It’s worth finding out

So this essay, entitled “School is no Place for a Reader,” has been making the rounds in various of my social media lately. And one of the things that really strikes me about it is that the people who are insisting that the reading child is decoding things but not understanding them do not seem to be actually checking whether this is the case or not.

I have seen, with my godson, that it is useful for him to read things he does not yet understand, or does not yet understand completely. There are times when we will be having a conversation in which I explain something (because my godson is a little nerd, and information sharing is love), and he will ponder it and ask whether it’s like x or y in a thing he’s read. And often it is. The fact that he can’t apply it in the moment he’s reading it doesn’t mean that it won’t sink in later. One of my personal examples was the Shel Silverstein poem about the kid who knows how to belch, and how the adults are saying that he will go to “hell or jail or Canada.” And as a small child somewhat post-Vietnam War, this went right past me. But I had it in my mind. There was an epiphany in my twenties, when I went, “OH UNCLE SHEL” because it hit me where that trio came from–not upon a rereading, just a random day when a poem popped into my head and suddenly held more meaning than it had.

But you can check. You can say to the kid, “When it says hell or jail or Canada, why do you think Canada is included in that list?” And then listen to the response. Because there’s more than one reason. Word feel and scansion are important. Perceived distance is important. And so on. But you can check. You don’t have to just loftily say, “She’s 7, she doesn’t understand it really.” The other day my agent said to me in another context, “I think kids are smart,” and I called Alec over to the computer screen and pointed at it and said, “This is why this is the person I want to work with.” Because kids are smart. And it’s worth checking.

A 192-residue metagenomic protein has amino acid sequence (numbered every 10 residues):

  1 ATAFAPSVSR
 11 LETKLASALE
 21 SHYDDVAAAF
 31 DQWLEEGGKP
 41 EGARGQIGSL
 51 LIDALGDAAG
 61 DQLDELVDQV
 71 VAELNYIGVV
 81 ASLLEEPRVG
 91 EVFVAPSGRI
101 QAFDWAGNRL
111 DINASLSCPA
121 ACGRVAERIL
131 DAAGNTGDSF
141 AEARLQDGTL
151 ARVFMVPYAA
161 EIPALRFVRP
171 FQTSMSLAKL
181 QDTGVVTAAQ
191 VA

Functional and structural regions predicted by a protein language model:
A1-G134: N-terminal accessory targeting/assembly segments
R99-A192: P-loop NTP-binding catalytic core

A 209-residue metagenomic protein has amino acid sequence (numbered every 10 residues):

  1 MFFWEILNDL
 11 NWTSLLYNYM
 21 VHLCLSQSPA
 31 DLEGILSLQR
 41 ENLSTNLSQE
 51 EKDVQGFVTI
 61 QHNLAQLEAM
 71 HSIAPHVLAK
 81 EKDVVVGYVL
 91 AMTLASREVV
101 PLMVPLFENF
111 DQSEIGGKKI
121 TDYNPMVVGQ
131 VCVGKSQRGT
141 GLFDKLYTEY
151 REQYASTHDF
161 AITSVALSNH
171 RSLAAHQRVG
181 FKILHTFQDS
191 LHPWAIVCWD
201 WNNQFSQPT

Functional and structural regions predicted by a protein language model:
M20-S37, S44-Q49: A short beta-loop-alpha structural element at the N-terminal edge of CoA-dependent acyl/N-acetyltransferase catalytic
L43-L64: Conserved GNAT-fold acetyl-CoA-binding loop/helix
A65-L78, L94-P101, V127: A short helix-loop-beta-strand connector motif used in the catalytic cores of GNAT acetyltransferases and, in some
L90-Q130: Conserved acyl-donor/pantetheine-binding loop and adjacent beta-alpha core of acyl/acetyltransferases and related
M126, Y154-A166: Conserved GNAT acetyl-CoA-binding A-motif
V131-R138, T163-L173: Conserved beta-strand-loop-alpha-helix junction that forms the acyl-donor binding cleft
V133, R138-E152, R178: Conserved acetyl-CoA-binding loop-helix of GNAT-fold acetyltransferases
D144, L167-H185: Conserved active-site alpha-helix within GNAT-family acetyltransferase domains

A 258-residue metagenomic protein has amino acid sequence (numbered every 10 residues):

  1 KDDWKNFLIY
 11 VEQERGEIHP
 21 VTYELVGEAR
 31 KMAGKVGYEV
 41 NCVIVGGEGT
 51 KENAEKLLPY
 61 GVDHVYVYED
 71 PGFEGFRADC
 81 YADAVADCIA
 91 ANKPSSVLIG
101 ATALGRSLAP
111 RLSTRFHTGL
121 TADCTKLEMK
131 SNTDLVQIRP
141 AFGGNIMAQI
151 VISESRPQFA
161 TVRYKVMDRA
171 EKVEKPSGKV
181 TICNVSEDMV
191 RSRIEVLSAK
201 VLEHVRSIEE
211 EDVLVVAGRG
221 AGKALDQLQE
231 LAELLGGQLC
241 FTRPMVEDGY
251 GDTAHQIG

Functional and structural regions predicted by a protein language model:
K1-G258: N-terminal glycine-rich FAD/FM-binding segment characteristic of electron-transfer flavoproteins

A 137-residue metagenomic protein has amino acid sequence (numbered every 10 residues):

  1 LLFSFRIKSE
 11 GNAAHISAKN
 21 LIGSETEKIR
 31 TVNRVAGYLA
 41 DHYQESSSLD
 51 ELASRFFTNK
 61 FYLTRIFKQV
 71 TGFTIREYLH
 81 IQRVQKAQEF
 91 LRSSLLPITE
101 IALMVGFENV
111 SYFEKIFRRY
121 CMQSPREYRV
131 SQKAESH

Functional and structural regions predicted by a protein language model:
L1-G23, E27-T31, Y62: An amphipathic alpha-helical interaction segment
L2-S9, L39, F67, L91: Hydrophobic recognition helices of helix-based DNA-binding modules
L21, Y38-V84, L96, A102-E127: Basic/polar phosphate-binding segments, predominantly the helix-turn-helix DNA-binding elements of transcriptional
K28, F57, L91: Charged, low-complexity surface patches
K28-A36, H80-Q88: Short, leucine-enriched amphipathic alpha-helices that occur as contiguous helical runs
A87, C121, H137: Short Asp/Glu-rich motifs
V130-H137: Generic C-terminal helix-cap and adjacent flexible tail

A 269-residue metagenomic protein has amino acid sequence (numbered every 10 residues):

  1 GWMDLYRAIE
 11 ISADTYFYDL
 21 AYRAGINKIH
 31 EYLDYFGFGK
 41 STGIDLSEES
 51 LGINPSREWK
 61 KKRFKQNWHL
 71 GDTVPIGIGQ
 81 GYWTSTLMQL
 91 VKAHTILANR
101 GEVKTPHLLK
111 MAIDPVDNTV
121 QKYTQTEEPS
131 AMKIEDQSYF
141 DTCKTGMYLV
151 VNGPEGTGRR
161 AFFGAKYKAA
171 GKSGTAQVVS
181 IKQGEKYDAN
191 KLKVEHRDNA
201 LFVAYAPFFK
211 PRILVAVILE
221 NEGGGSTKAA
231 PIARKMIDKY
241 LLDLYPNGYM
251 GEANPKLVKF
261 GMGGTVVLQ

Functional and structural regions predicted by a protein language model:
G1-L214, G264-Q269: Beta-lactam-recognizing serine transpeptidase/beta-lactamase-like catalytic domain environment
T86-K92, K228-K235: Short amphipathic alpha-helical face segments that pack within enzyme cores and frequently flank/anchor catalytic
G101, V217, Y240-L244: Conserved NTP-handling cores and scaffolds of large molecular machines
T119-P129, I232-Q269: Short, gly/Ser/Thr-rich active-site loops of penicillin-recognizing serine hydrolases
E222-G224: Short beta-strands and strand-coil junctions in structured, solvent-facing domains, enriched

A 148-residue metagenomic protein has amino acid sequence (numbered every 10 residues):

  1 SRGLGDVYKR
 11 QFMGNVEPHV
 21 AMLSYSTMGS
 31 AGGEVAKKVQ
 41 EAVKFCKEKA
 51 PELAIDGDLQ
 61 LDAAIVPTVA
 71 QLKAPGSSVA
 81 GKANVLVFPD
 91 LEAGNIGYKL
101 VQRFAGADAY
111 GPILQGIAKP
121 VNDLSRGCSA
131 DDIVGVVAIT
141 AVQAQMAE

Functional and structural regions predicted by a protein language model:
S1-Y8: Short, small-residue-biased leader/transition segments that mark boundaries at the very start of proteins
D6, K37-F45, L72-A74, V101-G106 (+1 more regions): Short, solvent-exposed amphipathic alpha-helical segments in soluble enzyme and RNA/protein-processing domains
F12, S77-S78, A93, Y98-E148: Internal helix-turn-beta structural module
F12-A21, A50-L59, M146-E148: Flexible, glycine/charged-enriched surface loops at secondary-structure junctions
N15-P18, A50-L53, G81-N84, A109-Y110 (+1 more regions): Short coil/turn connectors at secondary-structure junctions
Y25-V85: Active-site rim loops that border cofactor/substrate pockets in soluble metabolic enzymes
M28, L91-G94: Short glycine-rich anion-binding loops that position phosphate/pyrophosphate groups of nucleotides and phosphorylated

Also sometimes kids understand things that their assigned grown-ups don’t. It’s not linear like that. It’s really useful.

I have gotten rid of a lot of my recurring nightmares. My subconscious is a strange and forested place these days, but with fewer nightmares. But one of the ones I don’t seem to be able to shake is that I, at my current age, have been stuck by some trick of paperwork back in school. I am in third grade, or sixth, or whenever. It doesn’t really matter. And they hand me stacks of worksheets to do. In these dreams, I take the adult way out. I try to explain to the people who are responsible that I already know this stuff, that I shouldn’t have to do it again. And there is always the horrible moment in the middle of the dream when I realize that I tried that the first time, and it didn’t work then either.

There are all sorts of things broken about the way kids are schooled. There are also some things broken about the way kids are educated, and the fact that a great many people would conflate the two is pretty high on my list. But one of the things I hang onto, for my godkids and my nieces and my friends’ kids, but also for the kids I don’t know, is that I don’t want them to have that kind of nightmares. I don’t want “education” to mean “stuck and ignored,” and I think in too many cases it does. And this is bad for poor children from families that never notice that their 13-year-old can’t read or add, but it’s also bad for kids from luckier backgrounds, like I was. Like I still am in my dreams. One of the things that makes it worse for everyone is when nobody bothers to find out.

One thought on “It’s worth finding out

  1. Oh, yes, this. I sometimes tell my smart, bored-to-tears students: You are having to be a Lot More patient with adults than is reasonable. People say oh, you are so smart, you worked so hard, but the hard part was not the smart or the work, but the waiting and unnecessary repetition.

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